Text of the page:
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This brief text, written by Michael Lok the elder, deals with his communications with Apostolos Valerianos, a.k.a. Juan de Fuca, and claims made by the latter to have navigated the supposed Strait of Anian, and thereby discovered the elusive Northwest Passage.
It appears on pp.415-421 of the 14th volume of Samuel Purchas' Hakluytus Posthumus or Purchas His Pilgrimes, in the version published in Glasgow in 1906.

A Note made by me Michael Lok the elder, touching the Strait of Sea, commonly called Fretum Anian, in the South Sea, through the North-west passage of Meta incognita.

When I was at Venice, in Aprill 1596. happily arrived there an old man, about threescore yeares of age, called commonly Juan de Fuca, but named properly Apostolos Valerianos, of Nation a Greeke, borne in the Iland Cefalonia, of profession a Mariner, and an ancient Pilot of Shippes. This man being come lately out of Spaine, arrived first at Ligorno, and went thence to Florence in Italie, where he found one John Dowglas, an Englishman, a famous Mariner, ready comming for Venice, to be Pilot of a Venetian Ship, named Ragasona for England, in whose company they came both together to Venice. And John Dowglas being well acquainted with me before, he gave me knowledge of this Greeke Pilot, and brought him to my speech: and in long talke and conference betweene us, in presence of John Dowglas: this Greeke Pilot declared in the Italian and Spanish languages, thus much in effect as followeth.

First he said, that he had bin in the West Indies of Spaine by the space of fortie yeeres, and had sailed to and from many places thereof, as Mariner and Pilot, in the service of the Spaniards.

Also he said, that he was in the Spanish Shippe, which in returning from the Ilands, Philippinas and China, towards Nova Spania, was robbed and taken at the Cape California, by Captaine Candish Englishman, whereby he lost sixtie thousand Duckets, of his owne goods.


Also he said, that he was Pilot of three small Ships which the Vizeroy of Mexico sent from Mexico, armed with one hundred men, Souldiers, under a Captain, Spaniards, to discover the Straits of Anian, along the coast of the South-Sea, and to fortifie in that Strait, to resist the passage and proceedings of the English Nation, which were feared to passe through those Straits into the South Sea. And that by reason of a mutinie which happened among the Souldiers, for the Sodomie of their Captaine, that Voyage was overthrowne, and the Ships returned backe from California coast to Nova Spania, without any effect of thing done in that Voyage. And that after their returne, the Captaine was at Mexico punished by justice.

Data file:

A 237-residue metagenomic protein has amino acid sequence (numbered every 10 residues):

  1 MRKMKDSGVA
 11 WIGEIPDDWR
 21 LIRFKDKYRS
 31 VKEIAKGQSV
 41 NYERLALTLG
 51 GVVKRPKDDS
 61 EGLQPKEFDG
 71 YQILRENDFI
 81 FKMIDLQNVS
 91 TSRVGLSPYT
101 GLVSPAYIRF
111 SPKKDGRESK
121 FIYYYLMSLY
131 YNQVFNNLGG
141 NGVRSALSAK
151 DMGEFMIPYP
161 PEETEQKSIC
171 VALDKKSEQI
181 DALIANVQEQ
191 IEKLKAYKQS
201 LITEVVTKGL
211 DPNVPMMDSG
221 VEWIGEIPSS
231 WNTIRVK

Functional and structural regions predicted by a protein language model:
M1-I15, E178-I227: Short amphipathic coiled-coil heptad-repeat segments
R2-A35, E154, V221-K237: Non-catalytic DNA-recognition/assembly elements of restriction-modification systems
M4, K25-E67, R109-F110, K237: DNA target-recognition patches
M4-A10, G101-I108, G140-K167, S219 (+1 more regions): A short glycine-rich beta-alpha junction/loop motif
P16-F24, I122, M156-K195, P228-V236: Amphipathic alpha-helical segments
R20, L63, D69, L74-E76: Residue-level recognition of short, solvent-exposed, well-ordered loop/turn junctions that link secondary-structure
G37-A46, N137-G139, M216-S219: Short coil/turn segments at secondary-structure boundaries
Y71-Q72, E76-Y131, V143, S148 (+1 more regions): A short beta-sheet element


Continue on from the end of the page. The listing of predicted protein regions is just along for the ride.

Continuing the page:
Also he said, that shortly after the said Voyage was so ill ended, the said Viceroy of Mexico, sent him out againe Anno 1592. with a small Caravela, and a Pinnace, armed with Mariners onely, to follow the said Voyage, for discovery of the same Straits of Anian, and the passage thereof, into the Sea which they call the North Sea, which is our North-west Sea. And that he followed his course in that Voyage West and North-west in the South Sea, all alongst the coast of Nova Spania, and California, and the Indies, now called North America (all which Voyage hee signified to me in a great Map, and a Sea-card of mine owne, which I laied before him) untill hee came to the Latitude of fortie seven degrees, and that there finding that the Land trended North and North-east, with a broad Inlet of Sea, betweene 47. and 48. degrees of Latitude: hee entred thereinto, sayling therein more then twentie dayes, and found that Land trending still sometime North-west and North-east, and North, and also East and South-eastward, and very much broader Sea then was at the said entrance, and that hee passed by divers Ilands in that sayling. And that at the entrance of this said Strait, there is on the North-west coast thereof, a great Hedland or Iland, with an exceeding high Pinacle, or spired Rocke, like a piller thereupon.

Also he said, that he went on Land in divers places, and that he saw some people on Land, clad in Beasts skins: and that the Land is very fruitfull, and rich of gold, Silver, Pearle, and other things, like Nova Spania.

And also he said, that he being entred thus farre into the said Strait, and being come into the North Sea already, and finding the Sea wide enough every where, and to be about thirtie or fortie leagues wide in the mouth of the Straits, where hee entred; hee thought he had now well discharged his ofiice, and done the thing which he was sent to doe: and that hee not being armed to resist the force of the Salvage people that might happen, hee therefore set sayle and returned homewards againe towards Nova Spania, where hee arrived at Acapulco, Anno 1592. hoping to be rewarded greatly of the Viceroy, for this service done in this said Voyage.

Also he said, that after his comming to Mexico, hee was greatly welcommed by the Viceroy, and had great promises of great reward, but that having sued there two yeares time, and obtained nothing to his content, the Viceroy told him, that he should be rewarded in Spaine of the King himselfe very greatly, and willed him therefore to goe into Spaine, which Voyage hee did performe.


Also he said, that when he was come into Spaine, he was greatly welcommed there at the Kings Court, in wordes after the Spanish manner, but after long time of suite there also, hee could not get any reward there neither to his content. And that therefore at the length he stole away out of Spaine, and came into Italie, to goe home againe and live among his owne Kindred and Countrimen, he being very old.


Also he said, that hee thought the cause of his ill reward had of the Spaniards, to bee for that they did understand very well, that the English Nation had now given over all their voyages for discoverie of the North-west passage, wherefore they need not feare them any more to come that way into the South Sea, and therefore they needed not his service therein any more.

Also he said, that in regard of this ill reward had of the Spaniards, and understanding of the noble minde of the Queene of England, and of her warres maintayned so valiantly against the Spaniards, and hoping that her Majestie would doe him justice for his goods lost by Captaine Candish, he would bee content to goe into England, and serve her Majestie in that voyage for the discoverie perfectly of the North-west passage into the South Sea, and would put his life into her Majesties hands to performe the same, if shee would furnish him with onely one ship of fortie tunnes burden and a Pinnasse, and that he would performe it in thirtie dayes time, from one end to the other of the Streights. And he willed me so to write into England.